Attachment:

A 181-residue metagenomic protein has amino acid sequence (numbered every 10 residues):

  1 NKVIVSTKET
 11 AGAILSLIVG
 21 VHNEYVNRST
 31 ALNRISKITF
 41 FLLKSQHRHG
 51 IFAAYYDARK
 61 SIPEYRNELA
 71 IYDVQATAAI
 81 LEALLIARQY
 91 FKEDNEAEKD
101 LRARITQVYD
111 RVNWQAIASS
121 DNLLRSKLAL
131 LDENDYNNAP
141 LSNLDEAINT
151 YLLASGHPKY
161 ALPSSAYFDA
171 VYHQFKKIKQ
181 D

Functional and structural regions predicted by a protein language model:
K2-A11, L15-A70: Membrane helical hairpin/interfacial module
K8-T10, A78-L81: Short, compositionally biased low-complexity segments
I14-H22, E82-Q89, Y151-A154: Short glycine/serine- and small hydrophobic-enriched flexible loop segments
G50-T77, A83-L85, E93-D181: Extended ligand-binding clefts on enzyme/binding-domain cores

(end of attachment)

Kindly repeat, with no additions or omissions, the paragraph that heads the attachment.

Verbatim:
A 181-residue metagenomic protein has amino acid sequence (numbered every 10 residues):